About a year ago I was told that Adobe was going to create an online version of Photoshop - and that was big news. It is relatively easy to create an online mail application (it is just text), but an online version of Photoshop? That would be a spectacular example of advanced application design.
I have been following the development of "Adobe Photoshop Express" (indirectly) and today they finally released it to the public. So the big question is... Is it an online version of Photoshop?
Well... no - it's not. Not even close actually. Not even "kind of the same thing". Adobe "Photoshop" Express is not an image editor, in any way. It is solely an image adjustment tool - like Google Picassa, Apple iPhoto, ACDSee or Windows Photo Album.
You cannot control part of an image - e.g. select something and adjust only that. You cannot control image levels, or the saturation of each color. You cannot clone part of an image, you cannot mix elements, you cannot flip it, you have no brushes, you cannot paint anything, and you cannot add text.
In short - you cannot do any of the things you would expect from a "Photoshop" application.
You can see you images, create albums and view them as slideshows:
You can do basic full image adjustements like changing the exposure, remove red eyes, sharpen it etc.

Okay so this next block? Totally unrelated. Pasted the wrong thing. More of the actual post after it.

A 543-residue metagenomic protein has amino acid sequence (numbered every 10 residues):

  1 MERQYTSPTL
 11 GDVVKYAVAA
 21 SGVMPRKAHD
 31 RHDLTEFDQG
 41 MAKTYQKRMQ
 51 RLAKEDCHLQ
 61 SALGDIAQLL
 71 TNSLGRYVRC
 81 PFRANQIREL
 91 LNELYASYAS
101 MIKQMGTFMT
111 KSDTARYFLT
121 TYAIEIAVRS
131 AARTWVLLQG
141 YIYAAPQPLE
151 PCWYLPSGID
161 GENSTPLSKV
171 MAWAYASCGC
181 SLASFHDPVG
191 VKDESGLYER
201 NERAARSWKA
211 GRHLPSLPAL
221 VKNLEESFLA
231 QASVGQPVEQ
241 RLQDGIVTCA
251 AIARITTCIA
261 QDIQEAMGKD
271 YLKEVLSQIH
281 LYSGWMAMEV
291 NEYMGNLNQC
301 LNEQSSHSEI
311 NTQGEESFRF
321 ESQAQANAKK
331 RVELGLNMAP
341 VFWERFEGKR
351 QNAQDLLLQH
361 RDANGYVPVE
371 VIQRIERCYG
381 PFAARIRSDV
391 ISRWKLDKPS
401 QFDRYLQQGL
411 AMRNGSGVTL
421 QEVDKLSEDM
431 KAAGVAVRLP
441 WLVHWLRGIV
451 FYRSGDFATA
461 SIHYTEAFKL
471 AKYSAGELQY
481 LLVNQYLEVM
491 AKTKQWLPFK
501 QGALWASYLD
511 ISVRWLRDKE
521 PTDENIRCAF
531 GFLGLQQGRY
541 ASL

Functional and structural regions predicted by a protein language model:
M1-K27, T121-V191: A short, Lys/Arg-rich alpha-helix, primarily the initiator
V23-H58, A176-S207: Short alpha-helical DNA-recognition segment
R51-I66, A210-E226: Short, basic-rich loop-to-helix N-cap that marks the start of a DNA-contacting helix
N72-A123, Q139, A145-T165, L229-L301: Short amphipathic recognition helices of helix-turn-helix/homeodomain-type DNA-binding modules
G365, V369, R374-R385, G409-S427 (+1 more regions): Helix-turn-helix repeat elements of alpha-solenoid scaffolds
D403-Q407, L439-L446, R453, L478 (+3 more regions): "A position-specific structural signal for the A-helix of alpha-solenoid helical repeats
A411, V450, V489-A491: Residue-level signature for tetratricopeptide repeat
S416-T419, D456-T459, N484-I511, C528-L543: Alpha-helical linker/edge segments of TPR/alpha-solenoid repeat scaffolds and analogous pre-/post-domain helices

You can add a few selected effects, like making it black & white, boost hues or turn it into a sketch.
I must admit that I am hugely disappointed. This is nothing like Photoshop. It's pretty much the same as Picknik. And this is from THE "image editing company" - the big guys of the graphic industry.
The question now is, of course, is it at all possible to create advanced image editing on the web? The answer is yes and no. Splashup is close to the desktop version of Photoshop - it even looks like it. But, it is still not very advanced.
Splashup is more like Photoshop version 3 from 1994 - not Photoshop CS3 from 2007. It's cool, but it does not, in any way, allow you to do professional work.
Advanced web applications design are still a thing "yet to come...". We can do amazing things with text and boxes, but when it comes to graphics or anything visual the desktop still rules the game.
BTW: I know that my expectations was "a bit too high". But then again, they did call it "Photoshop" - didn't they?
A side note: Scrapblog, an extremely cool web application, also includes "basic image editing" as of yesterday.
Full access for... $9 per month
Full access for... $99 per year
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